Roger Mbongue has been unable to acquire an original National Identification Card for six years now, despite repeated attempts to obtain the vital document.
The resident of Douala has been forced to use what is commonly called the “laissez passé” — a temporary identification receipt offered to users — for the past six years. But the receipt ID has a short lifespan of just six months, and Mbongue says he cannot use it for serious deals such as bank transactions.
Thousands of Cameroonians are going through a similar ordeal to Mbongue, where they do not know if they will ever touch a copy of their original National Identification Card.
“I have been going for the original version of my ID card for six years today,” Roger Mbongue regrets.
He adds that his temporary ID has been renewed more than 10 times now. The only option left for him is to engage in the process for a new ID card.
Margaret Noumsi, a Buea-based Cameroonian, says obtaining an original national ID card has become a luxury for most Cameroonians.
“I am stuck in so many administrative assignments because I do not have the original copy of my ID card. It is so discouraging,” Margaret told MMI.
Cameroonian law obliges every citizen to obtain an identification card once they turn 18.
New Production Centres
Many Cameroonians like Roger Mbongue and Margaret Noumsi will soon have their worries settled, as the government has announced the imminent opening of a new system that will deliver national ID cards within 48 hours. This announcement comes at the heels of an earlier one in June which indicated that the process will be decentralised.
The Delegate General of National Security, Martin Mbarga Nguélé, announced on September 29 that the new system will be set up in three Regions of the country in the near future.
“The Head of State has just authorised the establishment of a new system for issuing the ID with the same partnership model as that of the issuance of biometric passports,” Mbarga Nguélé said while inaugurating a passport center in Douala last week.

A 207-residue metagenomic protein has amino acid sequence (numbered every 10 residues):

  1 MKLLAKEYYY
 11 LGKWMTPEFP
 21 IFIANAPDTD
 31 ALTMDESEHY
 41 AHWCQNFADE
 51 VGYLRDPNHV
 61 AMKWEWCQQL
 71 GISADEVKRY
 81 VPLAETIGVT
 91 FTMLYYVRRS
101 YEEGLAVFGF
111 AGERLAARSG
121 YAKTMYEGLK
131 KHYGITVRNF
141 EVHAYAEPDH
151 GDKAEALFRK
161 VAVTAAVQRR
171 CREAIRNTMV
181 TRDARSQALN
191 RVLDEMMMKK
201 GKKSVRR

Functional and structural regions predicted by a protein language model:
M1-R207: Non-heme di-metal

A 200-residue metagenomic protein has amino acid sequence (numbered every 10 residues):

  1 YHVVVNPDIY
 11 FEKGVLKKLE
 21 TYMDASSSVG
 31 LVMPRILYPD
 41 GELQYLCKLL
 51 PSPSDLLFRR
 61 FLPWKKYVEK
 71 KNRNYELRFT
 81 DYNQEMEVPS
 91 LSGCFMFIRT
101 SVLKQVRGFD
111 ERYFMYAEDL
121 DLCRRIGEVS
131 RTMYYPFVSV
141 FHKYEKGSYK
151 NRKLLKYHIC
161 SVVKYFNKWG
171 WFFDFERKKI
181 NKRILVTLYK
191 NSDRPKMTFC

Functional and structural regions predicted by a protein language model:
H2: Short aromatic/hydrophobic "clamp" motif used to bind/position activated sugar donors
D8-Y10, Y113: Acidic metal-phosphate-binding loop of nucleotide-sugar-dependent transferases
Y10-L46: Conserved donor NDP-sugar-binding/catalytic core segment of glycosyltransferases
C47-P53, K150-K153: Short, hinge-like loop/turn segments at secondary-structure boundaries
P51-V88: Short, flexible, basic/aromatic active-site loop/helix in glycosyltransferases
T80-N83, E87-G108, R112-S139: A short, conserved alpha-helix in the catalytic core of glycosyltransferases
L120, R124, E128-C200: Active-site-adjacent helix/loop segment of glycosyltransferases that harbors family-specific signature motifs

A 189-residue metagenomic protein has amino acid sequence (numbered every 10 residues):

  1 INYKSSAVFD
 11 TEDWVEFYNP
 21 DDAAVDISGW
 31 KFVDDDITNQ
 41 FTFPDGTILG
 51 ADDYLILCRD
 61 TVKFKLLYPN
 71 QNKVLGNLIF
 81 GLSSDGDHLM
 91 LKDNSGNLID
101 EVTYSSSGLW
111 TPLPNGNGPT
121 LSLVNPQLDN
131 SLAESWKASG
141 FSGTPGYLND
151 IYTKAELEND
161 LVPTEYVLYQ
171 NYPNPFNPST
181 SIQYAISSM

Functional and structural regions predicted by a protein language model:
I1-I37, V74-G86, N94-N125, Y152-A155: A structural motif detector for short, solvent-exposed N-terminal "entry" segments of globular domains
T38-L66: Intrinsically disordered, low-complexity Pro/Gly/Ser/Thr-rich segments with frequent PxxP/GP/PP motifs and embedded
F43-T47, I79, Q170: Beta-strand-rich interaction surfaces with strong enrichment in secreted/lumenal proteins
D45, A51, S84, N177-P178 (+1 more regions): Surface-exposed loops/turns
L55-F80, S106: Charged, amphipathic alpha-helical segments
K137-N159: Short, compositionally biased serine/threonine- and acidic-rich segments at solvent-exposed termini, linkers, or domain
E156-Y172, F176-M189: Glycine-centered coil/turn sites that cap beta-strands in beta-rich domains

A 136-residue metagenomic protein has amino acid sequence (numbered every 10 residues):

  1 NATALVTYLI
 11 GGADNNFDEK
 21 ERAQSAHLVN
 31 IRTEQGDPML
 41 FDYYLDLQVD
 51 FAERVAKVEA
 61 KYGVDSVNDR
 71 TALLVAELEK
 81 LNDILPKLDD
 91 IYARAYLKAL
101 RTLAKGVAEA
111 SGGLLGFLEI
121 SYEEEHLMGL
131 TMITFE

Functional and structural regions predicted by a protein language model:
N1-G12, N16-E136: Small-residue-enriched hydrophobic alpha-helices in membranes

Under the new ID card production system, three autonomous production centres will be built in Yaoundé, Douala, and Garoua in the next few months.
Modern enrollment centres will also be built with a minimum of 15 enrollment posts in each regional capital. The number of identification posts will increase from 280 to 543. More than 700 fixed and 300 mobile kits will be installed at identification points, the Delegate General said.
The new ID card production system was first announced by President Paul Biya in 2021. During a Parliamentary session on June 30 this year, Prime Minister, Joseph Dion Ngute, said the system would soon go operational.
He said it was going to operate in a similar way to the biometric passport system launched in 2021.
“The new system envisaged will include an online enrollment platform, the introduction of easier methods for digital payments, an automated system to inform the applicant of the progress of the card production process, the opening of many more identification posts across the country, the availability of mobile enrollment kits, as well as an interoperable digital communication system with other government services,” PM Dion Ngute said.
‘A Very Good Initiative’
News of the imminent establishment of new ID card production centres brought hope to many Cameroonians, who have long been frustrated by the difficulties of obtaining the document.
“This is a very good initiative,” said Tsafack Hugues. “I’ve been trying to get a CNI for months, but it’s been impossible. I’m so glad that the government is finally doing something about this.”
Georges Momo, who lost his ID card recently for the second time, hopes the new system will help him escape the nightmares he has been through.
“I’m very excited about this new system. I’ve lost my CNI twice in the past five years, and it’s been a huge hassle to replace it each time. This new system will make things so much easier.”
Patrick Ngono appears sceptical that the new system might not be as effective as people are being told.
“I’m very excited about this new system. I hope it will really be helpful. Because nothing is sure in this country. I hope this new system will make things so much easier.”
The new system is a welcomed development for most citizens. They hope that it will be implemented soon enough and will also be extended to other Regions of the country.
The government has often blamed the delays in ID card production on double identity and fraud. Factors like corruption within the ID card production establishments also account highly for the delays.